Statistically, this is a problem. Most dependent variables that we use in regressions are continuous in nature (they increase incrementally, like HR increase by one every time you hit the ball over the wall), and can be assumed to follow in statistics what is called a normal distribution. (I should note that often times, this isn’t really the case, but we go ahead with it anyway.) Yes/no questions (in statistics, we call these dichotomous questions) follow a different distribution called the Poisson distribution. Fortunately, the Poisson distribution can be turned into something close enough to a normal distribution through a few math tricks. First, take the probability (p) of an event. Let’s say you think the Twins have an 80% chance of winning that game. Now, we need to turn that into what is known as an odds ratio. The formula is easy (p / 1-p). So in this case, the odds ratio for 80% is (.8 / .2), which equals 4.0. If anyone has ever given you 4:1 odds, that’s what they meant. They believe that the chances of the Twins winning are 4 times greater than that of the Royals. In this case, we take the actual percentage of time that the Twins won the game. Next, we take the natural log (logarithim with a base of e) of the odds ratio. Now, you’ve got a quasi-normal distribution which is good enough for government work. This method is also actually the proper way to work with variables that are rate variables, such as strikeouts per plate appearance, in a regression… not that anyone actually does that.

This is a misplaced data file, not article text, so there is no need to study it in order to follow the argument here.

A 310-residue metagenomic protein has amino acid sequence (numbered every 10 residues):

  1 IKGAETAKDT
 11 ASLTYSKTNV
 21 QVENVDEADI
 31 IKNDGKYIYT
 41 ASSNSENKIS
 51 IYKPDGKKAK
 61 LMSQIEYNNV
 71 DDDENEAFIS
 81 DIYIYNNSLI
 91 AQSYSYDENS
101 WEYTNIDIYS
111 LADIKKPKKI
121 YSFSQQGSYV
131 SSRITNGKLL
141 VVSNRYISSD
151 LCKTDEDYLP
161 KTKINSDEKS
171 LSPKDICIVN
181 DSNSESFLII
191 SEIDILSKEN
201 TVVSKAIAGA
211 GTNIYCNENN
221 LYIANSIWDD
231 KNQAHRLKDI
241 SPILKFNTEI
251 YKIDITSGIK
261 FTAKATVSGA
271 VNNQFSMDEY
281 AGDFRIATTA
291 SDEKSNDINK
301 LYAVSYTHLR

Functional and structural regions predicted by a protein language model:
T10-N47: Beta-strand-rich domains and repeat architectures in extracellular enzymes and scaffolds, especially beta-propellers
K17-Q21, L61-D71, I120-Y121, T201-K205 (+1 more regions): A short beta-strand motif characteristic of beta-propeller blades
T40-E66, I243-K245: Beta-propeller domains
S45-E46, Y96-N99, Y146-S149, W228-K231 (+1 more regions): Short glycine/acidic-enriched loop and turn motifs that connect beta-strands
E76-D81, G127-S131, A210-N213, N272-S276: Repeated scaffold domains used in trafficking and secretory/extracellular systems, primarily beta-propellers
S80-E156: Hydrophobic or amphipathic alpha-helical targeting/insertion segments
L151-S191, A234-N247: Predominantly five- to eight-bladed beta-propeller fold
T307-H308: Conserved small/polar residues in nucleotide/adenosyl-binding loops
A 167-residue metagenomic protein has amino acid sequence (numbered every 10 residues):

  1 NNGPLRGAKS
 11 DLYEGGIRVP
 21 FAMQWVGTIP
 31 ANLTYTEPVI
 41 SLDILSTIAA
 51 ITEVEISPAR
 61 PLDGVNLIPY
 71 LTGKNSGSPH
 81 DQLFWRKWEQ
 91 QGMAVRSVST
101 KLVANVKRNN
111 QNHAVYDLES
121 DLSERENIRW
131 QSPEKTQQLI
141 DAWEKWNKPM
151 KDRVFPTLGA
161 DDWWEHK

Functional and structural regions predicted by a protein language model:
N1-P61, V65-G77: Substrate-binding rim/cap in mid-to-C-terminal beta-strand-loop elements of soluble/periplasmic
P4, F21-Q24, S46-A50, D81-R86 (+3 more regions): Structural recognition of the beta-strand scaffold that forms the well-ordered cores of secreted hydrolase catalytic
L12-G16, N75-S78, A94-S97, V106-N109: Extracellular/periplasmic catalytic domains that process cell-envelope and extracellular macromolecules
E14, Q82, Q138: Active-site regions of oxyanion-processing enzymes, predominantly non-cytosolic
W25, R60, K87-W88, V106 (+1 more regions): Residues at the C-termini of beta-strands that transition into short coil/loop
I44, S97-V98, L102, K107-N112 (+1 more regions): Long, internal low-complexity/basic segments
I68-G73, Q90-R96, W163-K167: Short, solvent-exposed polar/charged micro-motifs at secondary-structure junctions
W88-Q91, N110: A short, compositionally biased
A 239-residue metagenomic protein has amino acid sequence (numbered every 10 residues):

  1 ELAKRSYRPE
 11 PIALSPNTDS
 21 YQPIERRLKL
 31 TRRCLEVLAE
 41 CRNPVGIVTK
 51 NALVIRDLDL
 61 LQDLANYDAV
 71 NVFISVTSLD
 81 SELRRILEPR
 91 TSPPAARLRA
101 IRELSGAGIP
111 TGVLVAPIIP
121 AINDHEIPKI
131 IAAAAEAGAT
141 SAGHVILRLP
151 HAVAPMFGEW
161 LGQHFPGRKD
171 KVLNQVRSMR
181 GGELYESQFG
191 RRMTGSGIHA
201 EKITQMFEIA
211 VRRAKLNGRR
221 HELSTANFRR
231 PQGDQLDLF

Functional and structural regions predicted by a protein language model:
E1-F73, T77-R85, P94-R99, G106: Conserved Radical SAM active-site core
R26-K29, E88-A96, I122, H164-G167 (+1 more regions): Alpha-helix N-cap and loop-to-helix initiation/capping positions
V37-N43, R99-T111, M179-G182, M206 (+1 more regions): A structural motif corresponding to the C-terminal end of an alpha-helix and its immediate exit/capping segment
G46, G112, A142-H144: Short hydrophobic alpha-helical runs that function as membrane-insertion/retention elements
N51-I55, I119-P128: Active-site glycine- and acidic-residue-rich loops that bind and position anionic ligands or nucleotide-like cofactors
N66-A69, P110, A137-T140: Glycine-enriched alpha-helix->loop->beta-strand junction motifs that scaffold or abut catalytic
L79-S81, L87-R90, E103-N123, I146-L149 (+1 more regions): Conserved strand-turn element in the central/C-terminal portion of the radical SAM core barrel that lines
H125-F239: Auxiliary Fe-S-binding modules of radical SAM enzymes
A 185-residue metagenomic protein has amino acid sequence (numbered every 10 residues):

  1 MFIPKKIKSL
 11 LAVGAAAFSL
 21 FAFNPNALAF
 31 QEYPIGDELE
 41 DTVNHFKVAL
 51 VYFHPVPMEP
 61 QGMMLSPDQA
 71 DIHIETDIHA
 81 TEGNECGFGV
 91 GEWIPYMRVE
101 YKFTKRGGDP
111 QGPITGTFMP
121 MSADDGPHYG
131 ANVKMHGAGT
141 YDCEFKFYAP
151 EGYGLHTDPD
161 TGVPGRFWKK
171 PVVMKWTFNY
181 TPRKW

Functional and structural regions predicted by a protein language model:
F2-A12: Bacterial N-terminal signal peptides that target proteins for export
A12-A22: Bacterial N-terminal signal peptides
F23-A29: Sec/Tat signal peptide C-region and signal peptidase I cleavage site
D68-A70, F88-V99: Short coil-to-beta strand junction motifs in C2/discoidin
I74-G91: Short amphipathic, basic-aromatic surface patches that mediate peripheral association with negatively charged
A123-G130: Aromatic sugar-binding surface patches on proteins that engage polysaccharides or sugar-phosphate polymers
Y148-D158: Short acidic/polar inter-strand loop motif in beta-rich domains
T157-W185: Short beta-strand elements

If you have a program that already does binary logit, it will do this all for you. You can then input your predictors into a regression the same way (perhaps I need a tutorial on regression more basically?) and see what shakes out. Like any regression, it takes the data and tries to fit a function to it that best describes what’s observed. Let’s take an example. In this article by my predecessor on this blog, David Gassko takes a look (in part) at how probable it is, given a certain number of wins, that a team will make the playoffs. (He even uses binary logit!)